…gets the grease.
A few nights ago I woke up in the middle of the night with the words “Swash brace” in my mind. I quickly booted up the ipad and looked it up again, and the moment I read up on the swash brace I knew that was the answer to Nathan’s hip problems. I had mentioned the Swash to Nathan’s orthopedic doctor whom we saw about a month ago, but he said no.
So I started squeaking – I called the doctor’s office and started leaving messages. On day 3 of leaving 2 messages every day, I decided to call Nathan’s orthotist, who fitted him with the Hart Walker. I asked him about the swash brace and he was in complete agreement with me. He felt that Nathan would greatly benefit from the swash brace.
Also, the doctor had prescribed a DAFO that was fixed and had no hinge, preventing movement of the ankle and foot. I told him I didn’t agree with him at the meeting, but he insisted. So I asked Jason the orthotist about this DAFO and he once again agreed with me on making a hinged DAFO for Nathan. So I squeaked again mentioning to the doctor that Nathan’s orthotist agreed with my treatment plan. By day 5 I’d spoken with his assistant, posited my theory for using the swash and hinged dafo, and gotten an agreement from her and the orthopedic doctor.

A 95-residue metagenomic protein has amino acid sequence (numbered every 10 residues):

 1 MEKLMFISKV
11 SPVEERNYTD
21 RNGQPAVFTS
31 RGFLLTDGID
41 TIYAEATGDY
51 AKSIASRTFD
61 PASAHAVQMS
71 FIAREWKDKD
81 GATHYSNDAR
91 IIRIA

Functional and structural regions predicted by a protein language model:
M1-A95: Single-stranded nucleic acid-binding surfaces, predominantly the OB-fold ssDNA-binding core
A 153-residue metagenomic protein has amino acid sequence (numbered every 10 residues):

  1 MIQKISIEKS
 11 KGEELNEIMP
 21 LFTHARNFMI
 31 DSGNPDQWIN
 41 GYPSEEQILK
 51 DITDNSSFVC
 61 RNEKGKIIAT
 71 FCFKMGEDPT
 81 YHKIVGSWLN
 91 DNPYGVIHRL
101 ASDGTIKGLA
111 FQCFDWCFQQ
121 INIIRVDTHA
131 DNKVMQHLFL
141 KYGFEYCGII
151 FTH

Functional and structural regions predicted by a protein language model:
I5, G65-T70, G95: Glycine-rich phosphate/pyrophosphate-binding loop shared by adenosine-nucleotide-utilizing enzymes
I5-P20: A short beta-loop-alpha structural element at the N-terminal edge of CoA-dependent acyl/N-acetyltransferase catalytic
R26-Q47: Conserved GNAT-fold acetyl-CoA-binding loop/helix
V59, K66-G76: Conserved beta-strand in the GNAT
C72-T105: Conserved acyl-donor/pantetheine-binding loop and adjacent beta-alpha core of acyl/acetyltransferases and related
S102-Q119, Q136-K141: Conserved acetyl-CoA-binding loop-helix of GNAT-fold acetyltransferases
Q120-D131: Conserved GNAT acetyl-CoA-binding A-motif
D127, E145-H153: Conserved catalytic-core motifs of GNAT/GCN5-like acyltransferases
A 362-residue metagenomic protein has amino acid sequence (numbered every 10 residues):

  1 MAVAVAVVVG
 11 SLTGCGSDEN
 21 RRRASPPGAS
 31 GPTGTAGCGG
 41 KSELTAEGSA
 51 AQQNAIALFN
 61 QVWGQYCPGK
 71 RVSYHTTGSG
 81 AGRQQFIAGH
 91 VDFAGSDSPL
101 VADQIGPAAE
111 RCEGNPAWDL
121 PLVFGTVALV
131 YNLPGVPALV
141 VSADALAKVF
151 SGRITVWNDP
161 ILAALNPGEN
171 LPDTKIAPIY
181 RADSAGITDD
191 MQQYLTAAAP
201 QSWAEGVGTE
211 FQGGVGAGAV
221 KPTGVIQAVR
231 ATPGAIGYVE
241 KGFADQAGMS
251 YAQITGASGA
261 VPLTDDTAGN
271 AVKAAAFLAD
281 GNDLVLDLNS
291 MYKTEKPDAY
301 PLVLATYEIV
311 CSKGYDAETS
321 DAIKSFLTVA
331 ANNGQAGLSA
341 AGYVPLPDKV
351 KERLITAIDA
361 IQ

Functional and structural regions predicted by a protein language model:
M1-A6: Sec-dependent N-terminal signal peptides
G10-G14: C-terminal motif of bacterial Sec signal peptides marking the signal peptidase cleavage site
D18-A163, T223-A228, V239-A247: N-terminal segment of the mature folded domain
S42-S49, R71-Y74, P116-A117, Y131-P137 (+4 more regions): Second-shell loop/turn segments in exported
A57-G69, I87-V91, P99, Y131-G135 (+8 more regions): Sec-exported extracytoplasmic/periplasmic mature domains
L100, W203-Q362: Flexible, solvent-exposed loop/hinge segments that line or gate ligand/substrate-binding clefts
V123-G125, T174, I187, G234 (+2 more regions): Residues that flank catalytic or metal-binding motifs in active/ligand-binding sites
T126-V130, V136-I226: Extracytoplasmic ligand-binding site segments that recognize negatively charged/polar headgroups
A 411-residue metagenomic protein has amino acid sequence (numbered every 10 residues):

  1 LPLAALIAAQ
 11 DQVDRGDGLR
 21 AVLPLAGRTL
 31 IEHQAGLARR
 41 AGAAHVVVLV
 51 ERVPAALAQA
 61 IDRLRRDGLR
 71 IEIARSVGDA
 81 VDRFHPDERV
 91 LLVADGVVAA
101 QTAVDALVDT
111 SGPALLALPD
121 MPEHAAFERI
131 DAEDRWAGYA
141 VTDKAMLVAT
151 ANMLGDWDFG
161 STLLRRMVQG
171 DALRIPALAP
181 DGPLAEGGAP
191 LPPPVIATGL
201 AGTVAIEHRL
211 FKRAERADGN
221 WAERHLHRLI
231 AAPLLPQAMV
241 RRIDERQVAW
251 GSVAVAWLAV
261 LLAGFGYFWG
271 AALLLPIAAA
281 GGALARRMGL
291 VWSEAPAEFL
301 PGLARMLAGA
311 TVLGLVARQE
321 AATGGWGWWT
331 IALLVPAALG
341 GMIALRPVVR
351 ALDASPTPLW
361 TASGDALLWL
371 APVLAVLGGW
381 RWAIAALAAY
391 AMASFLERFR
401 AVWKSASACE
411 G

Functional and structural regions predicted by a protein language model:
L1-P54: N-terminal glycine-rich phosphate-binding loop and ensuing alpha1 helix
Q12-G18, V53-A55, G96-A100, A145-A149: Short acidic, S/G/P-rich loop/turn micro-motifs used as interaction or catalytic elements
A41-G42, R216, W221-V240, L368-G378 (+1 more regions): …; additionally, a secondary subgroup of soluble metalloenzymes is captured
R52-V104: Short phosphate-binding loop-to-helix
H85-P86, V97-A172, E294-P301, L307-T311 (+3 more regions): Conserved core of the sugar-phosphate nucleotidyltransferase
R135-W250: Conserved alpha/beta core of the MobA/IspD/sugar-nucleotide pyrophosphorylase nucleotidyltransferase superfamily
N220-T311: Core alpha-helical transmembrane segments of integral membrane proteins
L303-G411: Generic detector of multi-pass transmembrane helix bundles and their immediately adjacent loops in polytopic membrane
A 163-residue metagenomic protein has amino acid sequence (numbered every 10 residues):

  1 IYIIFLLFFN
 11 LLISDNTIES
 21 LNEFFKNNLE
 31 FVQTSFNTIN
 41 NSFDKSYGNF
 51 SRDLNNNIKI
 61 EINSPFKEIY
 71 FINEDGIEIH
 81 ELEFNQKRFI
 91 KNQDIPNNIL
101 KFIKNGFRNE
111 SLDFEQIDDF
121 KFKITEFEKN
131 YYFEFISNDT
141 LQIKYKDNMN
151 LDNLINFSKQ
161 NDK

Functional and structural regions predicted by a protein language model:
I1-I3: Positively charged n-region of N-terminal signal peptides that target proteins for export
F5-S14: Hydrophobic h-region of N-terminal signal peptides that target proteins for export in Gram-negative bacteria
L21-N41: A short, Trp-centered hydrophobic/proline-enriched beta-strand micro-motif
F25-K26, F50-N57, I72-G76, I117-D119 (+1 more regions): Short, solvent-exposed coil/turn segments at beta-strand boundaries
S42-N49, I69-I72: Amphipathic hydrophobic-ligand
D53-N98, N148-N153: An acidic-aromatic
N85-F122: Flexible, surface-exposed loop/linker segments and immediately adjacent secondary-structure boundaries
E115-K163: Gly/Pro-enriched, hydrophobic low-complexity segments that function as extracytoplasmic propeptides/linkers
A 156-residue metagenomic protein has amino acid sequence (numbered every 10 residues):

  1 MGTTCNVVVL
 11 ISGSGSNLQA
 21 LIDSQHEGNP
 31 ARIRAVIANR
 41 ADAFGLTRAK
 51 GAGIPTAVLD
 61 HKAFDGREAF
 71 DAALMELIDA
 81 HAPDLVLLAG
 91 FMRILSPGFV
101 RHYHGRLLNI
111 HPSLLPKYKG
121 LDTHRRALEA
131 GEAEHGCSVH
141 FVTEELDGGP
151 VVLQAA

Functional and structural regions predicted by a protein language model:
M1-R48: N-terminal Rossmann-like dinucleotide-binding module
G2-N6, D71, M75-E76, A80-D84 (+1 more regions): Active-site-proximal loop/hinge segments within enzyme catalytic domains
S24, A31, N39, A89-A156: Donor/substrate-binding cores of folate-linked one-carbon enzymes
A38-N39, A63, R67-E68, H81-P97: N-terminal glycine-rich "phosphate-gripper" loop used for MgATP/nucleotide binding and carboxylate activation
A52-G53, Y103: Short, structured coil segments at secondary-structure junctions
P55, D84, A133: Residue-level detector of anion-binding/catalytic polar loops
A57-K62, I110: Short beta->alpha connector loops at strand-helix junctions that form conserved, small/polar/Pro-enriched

Today, we went to see the orthotist and Nathan was measured for his SWASH brace and his hinged DAFO’s. He should be receiving both of these in 2-4 weeks. I am super excited and think this will give Nathan more freedom of movement!
Sometimes you have to be the squeaky wheel and do your own research or doctors may not make the best choices for your children.
I asked Jason the orthotist about why the doctor hadn’t devised this treatment plan, how come I figured it out even though I am not medically trained. He told me it’s because the doctors always work towards the lowest common denominator. The doctor didn’t think Nathan had any potential for movement so he simply created a treatment plan devised at keeping him stretched. He wasn’t concerned about function. He didn’t see potential for functional movement in Nathan. But I see potential in him so I am glad I have no problems being the squeaky wheel.
BE the squeaky wheel…there’s no shame in that!